The team communicated by email and had seven meetings hosted by different members of the group in their own countries. At the very first meeting in Wirzburg the aims, objectives and strategies for the whole project were identified.
· The questionnaire: as the focus of the project was Europe-wide and not confined to the boundaries of the EU it was vital to find out what the picture was across the whole of Europe in the provision of services to multiply-disabled, blind and visually impaired children. A questionnaire which would provide us with both quantitative and qualitative information on services in the different countries was chosen as the first task for the group.
· Core Curriculum: identifying what should be essential knowledge, skills and attitudes for those working in this area of early intervention and bringing together written, video and other resources was seen as a task which would continue throughout the three years of the project.
· One-week course for professionals and parents: the running of a week-long course for participants from as many countries as possible throughout Europe was one of the conditions for funding under Comenius 3.2. At our first meeting in Wtirzburg we decided that this course would take place in Germany in September 2000.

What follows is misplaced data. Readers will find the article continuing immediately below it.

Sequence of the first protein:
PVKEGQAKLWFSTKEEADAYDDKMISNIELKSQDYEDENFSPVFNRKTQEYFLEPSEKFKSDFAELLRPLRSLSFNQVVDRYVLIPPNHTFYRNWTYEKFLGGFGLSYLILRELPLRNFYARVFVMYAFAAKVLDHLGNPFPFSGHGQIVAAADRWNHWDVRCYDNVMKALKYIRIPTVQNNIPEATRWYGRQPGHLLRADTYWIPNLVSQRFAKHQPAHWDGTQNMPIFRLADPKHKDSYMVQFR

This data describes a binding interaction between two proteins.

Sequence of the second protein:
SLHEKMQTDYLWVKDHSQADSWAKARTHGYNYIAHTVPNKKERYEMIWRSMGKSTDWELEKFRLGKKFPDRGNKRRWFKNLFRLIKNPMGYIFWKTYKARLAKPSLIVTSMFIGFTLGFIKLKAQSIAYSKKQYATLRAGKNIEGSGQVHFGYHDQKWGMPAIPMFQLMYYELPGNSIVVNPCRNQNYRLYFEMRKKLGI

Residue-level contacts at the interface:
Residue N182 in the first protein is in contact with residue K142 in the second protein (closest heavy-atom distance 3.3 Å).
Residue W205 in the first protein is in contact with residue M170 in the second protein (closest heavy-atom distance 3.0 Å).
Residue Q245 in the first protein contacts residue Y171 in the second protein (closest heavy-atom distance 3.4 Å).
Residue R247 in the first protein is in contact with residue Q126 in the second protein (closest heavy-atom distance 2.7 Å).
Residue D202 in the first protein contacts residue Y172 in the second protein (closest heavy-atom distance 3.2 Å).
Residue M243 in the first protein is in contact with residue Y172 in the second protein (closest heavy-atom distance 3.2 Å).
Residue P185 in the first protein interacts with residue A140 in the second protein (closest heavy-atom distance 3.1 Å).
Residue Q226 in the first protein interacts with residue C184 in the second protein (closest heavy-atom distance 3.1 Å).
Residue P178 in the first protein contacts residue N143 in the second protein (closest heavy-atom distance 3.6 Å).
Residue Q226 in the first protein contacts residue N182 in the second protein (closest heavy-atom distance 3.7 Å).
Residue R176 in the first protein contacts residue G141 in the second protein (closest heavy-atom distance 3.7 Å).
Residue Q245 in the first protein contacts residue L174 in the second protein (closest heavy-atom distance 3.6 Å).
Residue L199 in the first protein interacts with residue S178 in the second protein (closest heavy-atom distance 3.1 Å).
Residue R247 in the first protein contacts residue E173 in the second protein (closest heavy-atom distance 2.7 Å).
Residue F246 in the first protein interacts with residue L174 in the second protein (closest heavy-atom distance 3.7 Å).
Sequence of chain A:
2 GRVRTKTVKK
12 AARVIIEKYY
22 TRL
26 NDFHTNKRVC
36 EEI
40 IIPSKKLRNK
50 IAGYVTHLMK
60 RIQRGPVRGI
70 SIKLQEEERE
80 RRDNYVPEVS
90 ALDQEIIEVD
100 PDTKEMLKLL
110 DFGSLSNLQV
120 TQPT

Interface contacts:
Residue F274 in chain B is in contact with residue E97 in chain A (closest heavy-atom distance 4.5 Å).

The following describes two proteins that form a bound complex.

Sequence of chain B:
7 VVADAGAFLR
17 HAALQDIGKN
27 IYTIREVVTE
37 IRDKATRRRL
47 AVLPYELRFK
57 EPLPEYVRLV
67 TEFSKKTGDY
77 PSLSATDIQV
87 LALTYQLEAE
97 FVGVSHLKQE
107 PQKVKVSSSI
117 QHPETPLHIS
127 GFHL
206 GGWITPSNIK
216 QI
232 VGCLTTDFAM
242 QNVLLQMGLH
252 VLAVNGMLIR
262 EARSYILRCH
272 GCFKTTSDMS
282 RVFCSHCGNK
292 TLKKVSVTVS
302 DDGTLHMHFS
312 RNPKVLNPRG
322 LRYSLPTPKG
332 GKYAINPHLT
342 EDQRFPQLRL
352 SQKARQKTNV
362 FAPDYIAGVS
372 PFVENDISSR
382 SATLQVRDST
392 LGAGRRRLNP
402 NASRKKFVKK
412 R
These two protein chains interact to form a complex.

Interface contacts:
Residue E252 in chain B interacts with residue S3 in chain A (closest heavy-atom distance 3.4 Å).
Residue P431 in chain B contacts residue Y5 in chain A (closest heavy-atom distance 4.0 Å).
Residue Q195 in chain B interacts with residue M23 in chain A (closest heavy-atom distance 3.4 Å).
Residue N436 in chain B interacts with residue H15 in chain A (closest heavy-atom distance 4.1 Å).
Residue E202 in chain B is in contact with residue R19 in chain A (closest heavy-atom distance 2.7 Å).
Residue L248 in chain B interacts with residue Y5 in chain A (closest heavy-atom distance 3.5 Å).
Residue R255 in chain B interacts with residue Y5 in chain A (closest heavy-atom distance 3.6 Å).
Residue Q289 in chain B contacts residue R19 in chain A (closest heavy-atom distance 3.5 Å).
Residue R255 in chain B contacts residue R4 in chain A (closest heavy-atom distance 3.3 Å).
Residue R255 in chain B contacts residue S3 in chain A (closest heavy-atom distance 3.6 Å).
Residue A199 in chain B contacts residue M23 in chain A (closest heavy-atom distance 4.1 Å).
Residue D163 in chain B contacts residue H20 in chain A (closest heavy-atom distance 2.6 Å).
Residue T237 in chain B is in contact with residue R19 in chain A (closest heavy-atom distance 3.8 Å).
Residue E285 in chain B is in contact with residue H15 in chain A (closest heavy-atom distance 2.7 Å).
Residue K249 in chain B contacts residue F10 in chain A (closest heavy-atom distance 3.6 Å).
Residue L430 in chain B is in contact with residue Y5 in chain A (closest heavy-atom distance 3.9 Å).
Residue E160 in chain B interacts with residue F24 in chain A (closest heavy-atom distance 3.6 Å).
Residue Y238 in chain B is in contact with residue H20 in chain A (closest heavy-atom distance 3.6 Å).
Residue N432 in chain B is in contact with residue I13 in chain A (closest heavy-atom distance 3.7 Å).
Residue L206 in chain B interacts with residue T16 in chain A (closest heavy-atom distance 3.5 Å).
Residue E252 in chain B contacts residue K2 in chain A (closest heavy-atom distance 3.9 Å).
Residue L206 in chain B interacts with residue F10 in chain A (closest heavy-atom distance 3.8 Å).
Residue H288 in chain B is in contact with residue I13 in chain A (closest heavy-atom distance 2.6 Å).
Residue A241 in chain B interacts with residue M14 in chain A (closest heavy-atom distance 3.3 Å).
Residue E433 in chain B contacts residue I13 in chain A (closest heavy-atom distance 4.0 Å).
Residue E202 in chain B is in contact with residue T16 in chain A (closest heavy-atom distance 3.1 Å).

· Setting up of a website and production of a CD-ROM: Renate and Frank undertook to establish a website for the project. As the project developed it was agreed that the team would collaborate in providing text and video for the production of a CD-ROM which would support the course and then a final CD-ROM which would contain all the outcomes of the project including the structure and content of the core curriculum.
Core Curriculum for Staff
Over the three-year period of the project work was done by the team and other contributors to develop the structure and contents of a training 'package' for professionals who work with young children with multiple disabilities and visual impairment. The wish of the project team was to provide a resource which could be used by existing training providers to supplement their courses or be used by individuals working in this area to further develop their own knowledge. The core curriculum has four main sections: Child Development; Visual System; Assessment; Intervention. In the final version there are 16 Modules with descriptors supplied (see Figure below for full list). There are module descriptors for all topics supported by additional text, video or other supplementary material. As it is contained on a CD-ROM storage space has not been a problem!